When writing about Africa many times it is difficult to bring the proper perspective or ‘view’. So often people write about Africa with the view, that many of us have come to know, from the myths of Africa. The old myths of a ‘dark’ continent, Heart of Darkness, uncivilized, and savage to the new myths of a continent wrought with poverty, disease, and conflict, these are all too often emphasized in writings about Africa. That, I would say, is a poor representation of Africa, its many countries, and its many peoples. In her blog, Acumen Fund Fellow Jocelyn Wyatt, writes about her training in writing about Africa before being stationed in Kenya for eight months. She tells us of three views often evident in writings about Africa. I will allow her writing to continue this message. And I hope, that I can write about Africa with a critical eye and not with a jaded or an overly simplistic mindset. I hope to understand the intricacies of Africa and not look too far past the idea that all people are more alike than they are different.
From My Year as an Acumen Fellow – 3 Views on Africa:
The Acumen Fund Fellows have been fortunate to meet many inspiring leaders and engage in plenty of thought-provoking discussions over the past four weeks. The question about how to write and talk about Africa has been raised several times. In April, Jacqueline referenced “How to Write About Africa” on this blog and discussed it with the fellows during the first week of orientation. This piece exposes the simplicity of how most people write about Africa and inspired us to think about how to do it in a different way.
View 1 – The Outsider Who Gets It: Gayle Smith, currently a Senior Fellow at the Center for American Progress, and former journalist and senior staff member of the National Security Council and USAID, spoke to the Acumen Fund fellows about her work in Africa and as a member of the U.S. government. Many people don’t understand the appeal of living in the developing world, and I often have trouble articulating it. After living in East Africa for 20 years, Gayle explained it well, It was easier and more satisfying to live there than in the U.S. There’s a sense there’s something bigger than you there. In D.C., there is nothing bigger than any of us. While working for various NGOs in Africa, Gayle saw that there were stories that needed to be told and insisted that the media print them. Gayle’s unique combination as an outsider with extensive experience in East Africa provided her an honest view of the culture, people, politics, and economy and her understanding of the complexities led to her success as a journalist.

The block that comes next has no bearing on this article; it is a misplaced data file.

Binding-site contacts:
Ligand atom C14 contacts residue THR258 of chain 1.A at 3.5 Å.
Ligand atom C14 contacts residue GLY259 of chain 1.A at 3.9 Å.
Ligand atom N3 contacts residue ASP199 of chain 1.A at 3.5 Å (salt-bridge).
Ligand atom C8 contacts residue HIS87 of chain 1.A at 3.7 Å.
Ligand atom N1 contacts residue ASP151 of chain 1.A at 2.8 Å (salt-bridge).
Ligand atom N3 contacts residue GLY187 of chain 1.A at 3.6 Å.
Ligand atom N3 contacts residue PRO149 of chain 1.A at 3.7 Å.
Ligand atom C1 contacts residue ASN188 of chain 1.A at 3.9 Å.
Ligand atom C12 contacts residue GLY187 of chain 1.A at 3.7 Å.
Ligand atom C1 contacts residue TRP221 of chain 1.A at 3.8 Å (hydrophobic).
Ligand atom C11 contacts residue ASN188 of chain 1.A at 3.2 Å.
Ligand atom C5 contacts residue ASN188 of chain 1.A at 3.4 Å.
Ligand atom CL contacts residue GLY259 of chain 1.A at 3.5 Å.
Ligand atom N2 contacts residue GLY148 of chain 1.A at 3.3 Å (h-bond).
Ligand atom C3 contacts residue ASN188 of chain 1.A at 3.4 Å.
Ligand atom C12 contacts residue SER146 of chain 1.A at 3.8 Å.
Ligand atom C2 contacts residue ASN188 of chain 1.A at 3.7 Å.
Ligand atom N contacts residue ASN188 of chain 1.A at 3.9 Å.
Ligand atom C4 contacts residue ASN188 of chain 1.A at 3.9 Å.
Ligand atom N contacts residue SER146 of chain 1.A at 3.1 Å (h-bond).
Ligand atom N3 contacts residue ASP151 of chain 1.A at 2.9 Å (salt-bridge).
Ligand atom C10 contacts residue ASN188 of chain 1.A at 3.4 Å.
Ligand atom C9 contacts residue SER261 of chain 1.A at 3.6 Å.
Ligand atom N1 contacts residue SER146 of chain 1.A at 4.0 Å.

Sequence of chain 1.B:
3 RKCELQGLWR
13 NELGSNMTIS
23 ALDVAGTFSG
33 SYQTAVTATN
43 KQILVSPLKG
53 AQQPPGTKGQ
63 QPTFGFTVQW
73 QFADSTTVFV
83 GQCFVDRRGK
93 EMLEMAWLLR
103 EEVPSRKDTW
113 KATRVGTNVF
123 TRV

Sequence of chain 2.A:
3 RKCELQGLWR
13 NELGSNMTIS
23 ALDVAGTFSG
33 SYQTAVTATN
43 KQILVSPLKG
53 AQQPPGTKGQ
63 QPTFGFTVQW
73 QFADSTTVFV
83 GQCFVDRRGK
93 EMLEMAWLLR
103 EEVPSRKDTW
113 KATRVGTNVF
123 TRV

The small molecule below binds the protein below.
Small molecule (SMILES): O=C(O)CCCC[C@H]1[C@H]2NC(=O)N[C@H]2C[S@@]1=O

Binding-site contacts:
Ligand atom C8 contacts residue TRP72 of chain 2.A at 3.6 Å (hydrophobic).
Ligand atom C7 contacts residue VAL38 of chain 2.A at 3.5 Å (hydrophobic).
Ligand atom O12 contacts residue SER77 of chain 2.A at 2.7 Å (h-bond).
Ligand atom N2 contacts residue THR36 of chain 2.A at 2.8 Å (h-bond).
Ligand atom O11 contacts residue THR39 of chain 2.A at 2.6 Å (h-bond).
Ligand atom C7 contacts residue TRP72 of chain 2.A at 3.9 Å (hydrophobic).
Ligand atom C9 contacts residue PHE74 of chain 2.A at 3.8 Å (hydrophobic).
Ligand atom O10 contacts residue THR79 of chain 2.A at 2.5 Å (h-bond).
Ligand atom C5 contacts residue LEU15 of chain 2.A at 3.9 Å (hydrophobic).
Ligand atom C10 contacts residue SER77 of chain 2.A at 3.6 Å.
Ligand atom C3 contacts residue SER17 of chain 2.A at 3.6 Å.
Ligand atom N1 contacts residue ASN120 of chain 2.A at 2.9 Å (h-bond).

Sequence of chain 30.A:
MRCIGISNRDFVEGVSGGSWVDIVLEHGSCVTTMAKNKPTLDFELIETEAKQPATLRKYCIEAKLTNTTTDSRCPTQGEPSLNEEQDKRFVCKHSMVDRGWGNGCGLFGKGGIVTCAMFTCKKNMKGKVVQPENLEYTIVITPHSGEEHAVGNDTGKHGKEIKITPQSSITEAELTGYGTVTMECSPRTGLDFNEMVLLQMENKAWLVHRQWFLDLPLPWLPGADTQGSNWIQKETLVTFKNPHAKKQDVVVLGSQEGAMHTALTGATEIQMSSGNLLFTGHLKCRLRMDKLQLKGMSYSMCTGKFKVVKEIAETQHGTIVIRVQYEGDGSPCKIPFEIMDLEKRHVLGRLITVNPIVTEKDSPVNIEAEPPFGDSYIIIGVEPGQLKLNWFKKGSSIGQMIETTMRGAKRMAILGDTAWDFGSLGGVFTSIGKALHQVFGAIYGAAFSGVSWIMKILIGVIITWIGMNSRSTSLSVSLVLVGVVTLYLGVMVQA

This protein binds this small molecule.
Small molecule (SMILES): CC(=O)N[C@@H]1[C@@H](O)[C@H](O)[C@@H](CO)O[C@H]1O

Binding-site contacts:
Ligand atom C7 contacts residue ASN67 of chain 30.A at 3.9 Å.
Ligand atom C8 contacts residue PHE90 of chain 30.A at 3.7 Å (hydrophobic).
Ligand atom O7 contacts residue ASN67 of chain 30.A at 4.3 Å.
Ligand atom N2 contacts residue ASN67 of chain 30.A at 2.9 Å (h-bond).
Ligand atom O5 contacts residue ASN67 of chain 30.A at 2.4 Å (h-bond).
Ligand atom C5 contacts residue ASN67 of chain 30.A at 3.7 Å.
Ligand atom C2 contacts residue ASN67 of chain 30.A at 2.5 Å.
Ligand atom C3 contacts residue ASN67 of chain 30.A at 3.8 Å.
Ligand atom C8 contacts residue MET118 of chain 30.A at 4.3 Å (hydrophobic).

View 2 – The Insider Who Exposes It: The book Things Fall Apart by Chinua Achebe is a powerful reflection on the introduction of western culture and colonization to a Nigerian village. When it was published in 1959, it was probably the first book written by an African that most Americans read. Achebe’s novel is honest and extremely critical of the colonial forces who he recognized did not see anything in Africa that was larger than themselves. As an insider, Achebe delivers us well-rounded and real characters and aptly describes the complex forces that pulled Nigerian villages apart.
View 3 – The Outsider Who Simplifies It: In the recently released movie, The Last King of Scotland, a young doctor from Scotland moves to Uganda to work in a rural health clinic. He becomes Idi Amin’s personal physician and gets caught up in the ruthless dictatorship. The film begins with colorful, stereotypical footage of Africa, people singing and dancing on the side of the road, a beautiful African woman seducing a young westerner, and an older white doctor and his wife “saving” a village of Africans at their rural clinic. As the movie goes on, Uganda becomes a much darker, more corrupt, and violent place as Amin’s rule becomes harsher. Even in a ‘flat,’ globalized world, we are frequently exposed to such stereotypical portrayals of Africa: one that is simple, happy and colorful, and the other that is dark, corrupt and violent. While an interesting story with strong characters, in an effort to simplify the context, the film does little to accurately showcase Uganda.